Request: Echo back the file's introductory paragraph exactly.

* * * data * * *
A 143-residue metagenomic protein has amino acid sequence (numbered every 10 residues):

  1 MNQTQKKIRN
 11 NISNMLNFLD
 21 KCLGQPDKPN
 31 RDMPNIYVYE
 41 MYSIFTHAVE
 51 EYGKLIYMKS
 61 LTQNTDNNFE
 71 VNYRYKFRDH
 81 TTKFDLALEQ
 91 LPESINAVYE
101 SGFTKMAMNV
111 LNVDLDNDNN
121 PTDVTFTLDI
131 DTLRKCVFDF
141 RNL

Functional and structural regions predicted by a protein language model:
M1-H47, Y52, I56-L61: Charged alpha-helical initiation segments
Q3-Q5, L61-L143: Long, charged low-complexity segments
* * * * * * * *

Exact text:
A 143-residue metagenomic protein has amino acid sequence (numbered every 10 residues):